IGC retailers are taking garden gifts and decor displays to the next level to give a boost to the category and inspire more purchases from their customers.
At Stutzmans Greenhouse, Hutchinson, KS, ranked No. 87 in IGC Retailer's IGC 100 report with $5.6 million in sales, Designer Larry Rogers is big on turning trash into treasure. He finds ways to incorporate pieces such as castoff items and family heirlooms into displays. "I do workshops on it, too, encouraging people to be bolder in their use of decor at home," he says, "freeing them to reuse things in unexpected ways."
During Stutzmans' open house weekend in early spring, workshops offer decor ideas for both indoors and out, such as using clusters of saucers or birdbath tops in assorted sizes as serving centers for a buffet, and a grouping of large containers filled with plants and a tall trellis as instant screening. "I add a few fun trash-to-treasures ideas, too, such as turning an old luggage set into planters," Rogers says. "With fresh plants and a few pieces of decor, we can make something exciting from those old pieces customers uncover from their spring cleaning."
Indeed, shoppers love the novelty of "found" items in displays, whether they're for resale or just a display prop. At Bell's Seed Store, Fayetteville, NC, Manager Jeff Thomson says, "Our owner's wife has a wonderful eye for spotting treasures in trash. She finds things everywhere, even along the roadside. We took an old mattress box spring that she found, painted it black, suspended it from the ceiling and used clear fishing line to hang gazing balls from it."
At Cornell Farm, Portland, OR, Visual Merchandiser Berkeley Blatter likes to use items in uncommon ways, too, such as large ceramic pots as the base and a clear or color-coordinated round or square top to create a bistro table or plant stand.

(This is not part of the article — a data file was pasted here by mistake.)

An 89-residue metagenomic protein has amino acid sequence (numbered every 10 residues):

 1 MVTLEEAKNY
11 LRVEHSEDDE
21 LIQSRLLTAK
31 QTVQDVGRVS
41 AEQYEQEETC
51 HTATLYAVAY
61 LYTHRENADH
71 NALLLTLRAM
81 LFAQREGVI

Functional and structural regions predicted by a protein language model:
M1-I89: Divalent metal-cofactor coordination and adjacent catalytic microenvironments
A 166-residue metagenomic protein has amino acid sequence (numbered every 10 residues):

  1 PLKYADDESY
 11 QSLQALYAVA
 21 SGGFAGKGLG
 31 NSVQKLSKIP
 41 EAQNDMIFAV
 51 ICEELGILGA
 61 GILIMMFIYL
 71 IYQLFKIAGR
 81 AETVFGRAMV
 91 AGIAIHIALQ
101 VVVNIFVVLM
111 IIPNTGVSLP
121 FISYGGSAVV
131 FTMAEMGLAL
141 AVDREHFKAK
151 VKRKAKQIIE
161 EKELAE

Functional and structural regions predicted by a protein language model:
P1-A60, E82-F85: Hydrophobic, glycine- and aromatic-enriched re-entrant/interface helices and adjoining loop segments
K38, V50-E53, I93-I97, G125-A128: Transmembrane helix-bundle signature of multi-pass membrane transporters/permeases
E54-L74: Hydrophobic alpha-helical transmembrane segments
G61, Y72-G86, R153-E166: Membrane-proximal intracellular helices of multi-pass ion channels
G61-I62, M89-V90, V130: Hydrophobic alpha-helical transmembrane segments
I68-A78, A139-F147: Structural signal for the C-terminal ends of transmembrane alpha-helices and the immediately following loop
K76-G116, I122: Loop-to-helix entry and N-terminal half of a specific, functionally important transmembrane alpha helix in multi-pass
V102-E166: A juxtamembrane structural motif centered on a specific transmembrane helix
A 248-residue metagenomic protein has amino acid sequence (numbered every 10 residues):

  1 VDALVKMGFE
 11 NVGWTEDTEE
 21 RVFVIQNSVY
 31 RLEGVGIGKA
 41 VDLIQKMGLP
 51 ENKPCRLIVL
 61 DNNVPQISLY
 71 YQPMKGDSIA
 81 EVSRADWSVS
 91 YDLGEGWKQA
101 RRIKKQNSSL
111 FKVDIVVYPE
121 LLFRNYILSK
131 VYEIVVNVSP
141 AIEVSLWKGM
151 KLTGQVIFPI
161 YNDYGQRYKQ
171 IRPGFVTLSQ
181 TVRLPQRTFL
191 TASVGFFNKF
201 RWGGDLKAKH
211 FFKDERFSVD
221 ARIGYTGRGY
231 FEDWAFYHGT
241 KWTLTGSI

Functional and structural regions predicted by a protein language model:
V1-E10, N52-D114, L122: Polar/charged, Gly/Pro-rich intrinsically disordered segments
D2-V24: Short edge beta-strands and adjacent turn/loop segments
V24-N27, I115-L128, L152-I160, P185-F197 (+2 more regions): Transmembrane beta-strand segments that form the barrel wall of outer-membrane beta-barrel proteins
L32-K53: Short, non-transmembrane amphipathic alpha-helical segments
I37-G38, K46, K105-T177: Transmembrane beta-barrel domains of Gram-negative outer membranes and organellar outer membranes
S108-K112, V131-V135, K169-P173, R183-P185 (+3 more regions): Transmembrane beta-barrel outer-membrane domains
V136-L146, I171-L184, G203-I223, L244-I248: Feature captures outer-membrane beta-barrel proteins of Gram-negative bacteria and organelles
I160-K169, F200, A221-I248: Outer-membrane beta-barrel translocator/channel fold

Blatter says you have to explore all your options, even considering the packing materials plants and pots come in. Wooden crates are great display pieces when painted or creatively stacked, for example. "Check out what you've accumulated in broken and old statuary and containers," she says. "A pot segment or lion head may be a great addition to the corner of a plant bed or the top of a container, and serve as the link to unify a display."
A focal point attracts shoppers, she says, and combining multiple elements within a display keeps them exploring. Exploration leads them to pick up pieces for a closer look, and an item in-hand often makes it into the cart.
Blatter's terrarium display is a great example. It featured gorgeous hand-blown glass pieces in three different shapes. "I put them on an old antique table that I'd found, displaying them on old blocks of wood that made excellent risers. I kept one planted up and ready to go as a take-away, and left the others empty with signage attached that told where and how they were made and a bit about the artisan," she says. "I expanded from there with other glass pieces in a wide range of styles and sizes, and multiple accessory items, from little smooth rocks with words of inspiration on them to tiny benches, arbors and even chandeliers for a touch of whimsy." Blatter included the practical elements, too, like potting soil and a selection of plants, including air plants for those who wanted the look with less maintenance.